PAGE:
Jun 14, 2014

Random Thoughts | Everyday Ruins vs. Monumental Archeology in Albania

What is the difference between 'ruins' and 'archeology'? 
Do we have the capacity to distinguish one from the other?
What's a 'ruin' and what's 'archeology'?
Are 'ruins' from a past (even) failed ideology (i.e. Piramida) part of our (heritage) 'archeology', or just urban excess/waste (i.e. entrepreneurial opportunities)?  

When speaking about history and heritage, why do we only mention/condemn the 'contemporary' vandal acts upon the 'physical' or 'visible' presence of history (such as mosaics, houses, monuments, i.e. architectural objects) and not the 'cultural' or 'intangible' heritage they have produced? The same cultural foundations that have birthed and enriched our national legacy?

I am (more) offended and shocked by the fact that these vandal acts (and condemning attitudes that follow) clearly manifest (or depending on your optimism suggest) that cultural heritage has already failed us (or it may have never reached us at all) because how else could we explain such disregard, disrespect and plain abuse of fundamentals that has made Albanians (more often than none) proud patriots?  

Why are we louder in condemning acts upon the physical, visible heritage than the acts themselves as a manifestation/product of our dissipated cultural heritage? An alarming symptom of cultural ruin indeed. So, let's not stop at the disgust we feel about 'those people that destroyed that beautiful amphitheater' but tap into our responsibility (as Albanians and their co-patriots) to (re)educate and make them understand the gravity of their ignorance toward what's left of our national legacy.

What worries me is not only how quick rapid 'transitional' modernity (if we dare call it that) have challenged (a better word would be destroyed) the presence of 'physical' historical heritage, but more so how they have castrated the weight of  their our 'cultural' production. We have failed our historical identity (and consequent national legacy) by paralyzing and even wounding a collective memory (supposedly so rich) dating back to antiquity. 

An unfortunate transitional lasting change: haunted by alienated historical 'ruins' and blinded by the glare of towers that now cover them.

Where do we go from here?


Jun 1, 2014

Sunday Beats | Greek-Albanian Folk Dirges

**Creative Sunday Series

A few weeks ago, I came across Christopher King and his collection of rare records when reading a piece on long lost blues musicians Geeshie Wiley and Elvie Thomas and their only surviving record "Last Kind Word Blues". Recently, I checked out his Long Gone "How the Other Half Hears" Series (via) on Easter European, Balkan and Mediterranean musics - and found it to be an awesome source of lost pre-war sounds.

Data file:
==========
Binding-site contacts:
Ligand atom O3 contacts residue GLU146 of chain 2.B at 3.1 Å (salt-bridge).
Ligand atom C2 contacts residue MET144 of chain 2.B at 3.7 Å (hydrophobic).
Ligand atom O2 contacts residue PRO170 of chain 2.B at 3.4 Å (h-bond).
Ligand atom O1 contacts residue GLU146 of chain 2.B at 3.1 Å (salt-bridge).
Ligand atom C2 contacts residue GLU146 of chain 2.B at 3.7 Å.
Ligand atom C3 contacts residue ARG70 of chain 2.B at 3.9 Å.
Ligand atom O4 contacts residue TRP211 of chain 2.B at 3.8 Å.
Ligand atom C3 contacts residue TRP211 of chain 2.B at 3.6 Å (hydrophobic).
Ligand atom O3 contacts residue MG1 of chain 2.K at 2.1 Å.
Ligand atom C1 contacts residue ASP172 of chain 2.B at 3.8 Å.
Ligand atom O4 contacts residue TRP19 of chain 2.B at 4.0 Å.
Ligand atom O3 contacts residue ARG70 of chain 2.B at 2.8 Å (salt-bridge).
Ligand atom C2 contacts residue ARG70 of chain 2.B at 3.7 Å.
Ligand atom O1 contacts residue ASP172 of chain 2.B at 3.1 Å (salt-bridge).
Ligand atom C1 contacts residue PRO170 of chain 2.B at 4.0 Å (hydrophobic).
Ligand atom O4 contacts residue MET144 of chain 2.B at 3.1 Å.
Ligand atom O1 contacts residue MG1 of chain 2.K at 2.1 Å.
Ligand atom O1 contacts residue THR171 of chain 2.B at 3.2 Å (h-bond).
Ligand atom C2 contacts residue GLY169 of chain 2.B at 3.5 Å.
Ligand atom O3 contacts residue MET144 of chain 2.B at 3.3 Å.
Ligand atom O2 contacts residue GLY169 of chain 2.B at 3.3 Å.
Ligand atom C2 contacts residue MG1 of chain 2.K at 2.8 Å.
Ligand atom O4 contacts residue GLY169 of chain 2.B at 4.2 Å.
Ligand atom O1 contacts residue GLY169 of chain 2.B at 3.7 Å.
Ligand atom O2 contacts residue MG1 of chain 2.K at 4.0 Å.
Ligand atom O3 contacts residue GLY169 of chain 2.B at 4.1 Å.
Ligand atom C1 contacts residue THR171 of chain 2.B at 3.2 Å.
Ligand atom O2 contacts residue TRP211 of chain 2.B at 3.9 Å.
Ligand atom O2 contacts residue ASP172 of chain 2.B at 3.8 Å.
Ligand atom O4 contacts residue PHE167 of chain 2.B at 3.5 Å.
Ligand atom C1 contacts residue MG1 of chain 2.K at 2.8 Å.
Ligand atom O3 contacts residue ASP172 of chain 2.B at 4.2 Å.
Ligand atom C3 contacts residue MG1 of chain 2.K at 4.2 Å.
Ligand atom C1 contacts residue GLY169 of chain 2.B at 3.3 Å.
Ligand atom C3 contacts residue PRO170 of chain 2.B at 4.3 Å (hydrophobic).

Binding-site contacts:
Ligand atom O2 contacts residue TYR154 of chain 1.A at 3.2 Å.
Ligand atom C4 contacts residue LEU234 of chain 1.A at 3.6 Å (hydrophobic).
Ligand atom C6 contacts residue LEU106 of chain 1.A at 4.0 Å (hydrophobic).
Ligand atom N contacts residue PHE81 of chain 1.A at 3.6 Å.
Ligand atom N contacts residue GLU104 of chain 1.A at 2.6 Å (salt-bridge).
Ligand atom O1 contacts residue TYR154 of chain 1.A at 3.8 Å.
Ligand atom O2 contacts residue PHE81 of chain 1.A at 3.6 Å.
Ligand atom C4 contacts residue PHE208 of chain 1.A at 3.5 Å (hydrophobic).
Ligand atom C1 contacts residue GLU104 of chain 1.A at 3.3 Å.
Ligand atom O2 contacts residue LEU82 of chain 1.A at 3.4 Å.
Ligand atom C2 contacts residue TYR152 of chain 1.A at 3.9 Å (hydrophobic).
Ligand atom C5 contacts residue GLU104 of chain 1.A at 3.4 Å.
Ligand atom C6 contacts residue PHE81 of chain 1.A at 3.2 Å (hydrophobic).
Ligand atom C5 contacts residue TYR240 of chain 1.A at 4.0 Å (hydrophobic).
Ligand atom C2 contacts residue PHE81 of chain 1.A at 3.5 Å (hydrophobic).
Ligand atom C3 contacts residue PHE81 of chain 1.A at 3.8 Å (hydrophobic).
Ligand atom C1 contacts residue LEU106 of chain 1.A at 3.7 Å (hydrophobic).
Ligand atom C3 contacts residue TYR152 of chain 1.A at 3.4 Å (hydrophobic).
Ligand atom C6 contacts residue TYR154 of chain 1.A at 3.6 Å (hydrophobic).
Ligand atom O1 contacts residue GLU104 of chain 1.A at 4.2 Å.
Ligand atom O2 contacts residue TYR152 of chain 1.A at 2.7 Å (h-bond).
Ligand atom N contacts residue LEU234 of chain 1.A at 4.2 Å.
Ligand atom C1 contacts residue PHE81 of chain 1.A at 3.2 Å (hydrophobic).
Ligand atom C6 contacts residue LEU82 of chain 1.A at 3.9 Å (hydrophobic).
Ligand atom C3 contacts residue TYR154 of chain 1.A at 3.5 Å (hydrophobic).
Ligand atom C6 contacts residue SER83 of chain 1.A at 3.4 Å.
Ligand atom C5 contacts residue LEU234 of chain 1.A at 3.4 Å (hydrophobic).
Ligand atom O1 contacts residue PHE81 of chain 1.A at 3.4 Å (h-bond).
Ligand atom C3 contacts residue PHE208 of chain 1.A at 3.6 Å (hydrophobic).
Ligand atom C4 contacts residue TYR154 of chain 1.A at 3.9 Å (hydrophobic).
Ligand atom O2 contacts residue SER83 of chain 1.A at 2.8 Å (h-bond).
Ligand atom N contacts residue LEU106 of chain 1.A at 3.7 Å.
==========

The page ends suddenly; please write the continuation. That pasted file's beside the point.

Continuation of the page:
Here's a glimpse of a few featured stories/sounds:

Albanian Traditional Music: An Introduction, with Sheet Music and Lyrics for 48 Songs.
By Spiro J. Shetuni. McFarland & Company, 2011. Sheet Music, Lyrics, Bibliography.
Folk music from Albania, particularly from the Central and Southern regions of the country, is rightly characterized as otherworldly, sublime, and in many instances, incongruent with practically all other European and Baltic musical expressions. The distinction is so great between Albanian music and music from surrounding areas that adjectival descriptors are sometimes tortured in relation to their referents. [...] The only melodious expression that is similar to the song and dance of Central and Southern Albania is the repertoire of Northern Greece, Epirus. 
Geographic isolation is the main reason why the music of Central and Southern Albania (and Northern Greece) is so distinctly different from the rest of the Baltic and surrounding European countries. 
Shetuni divides Albanian folk music into roughly four different dialects (broad styles) that have specific geographic locations and boundaries. Gheg traditional music is found in Northern Albania (Ghegëri), Tosk music is located in Central and Southern Albania (Toskëri), Lab music is found in Southern Albania (Labëri), and Urban music is found in the more densely populated cities throughout Albania. Crucially noted by Shetuni is the fact that Gheg music is almost exclusively monophonic and Tosk, Lab and Urban are primarily polyphonic and instruments normally accompany Gheg and Urban music whereas Tosk and Lab are almost always a cappella. Besides discussing the various sub-dialects and styles found in various villages and regions within a dialect, Shetuni goes to great lengths to describe each stylistic variation based on what he calls core structural groupings.
Five Days Married & Other Laments Song and Dance from Northern Greece 1928-1958

Beyond Rembetika: The Music & Dance of The Region of Epirus


Years of research and obsession have resulted in this, the first collection of recordings by the legendary and masterful Greek folk violinist Alexis Zoumbas. Very few pre-war musicians have tapped deeper into the human soul than Zoumbas and this volume presents his most profoundly hypnotic and unearthly pieces. - via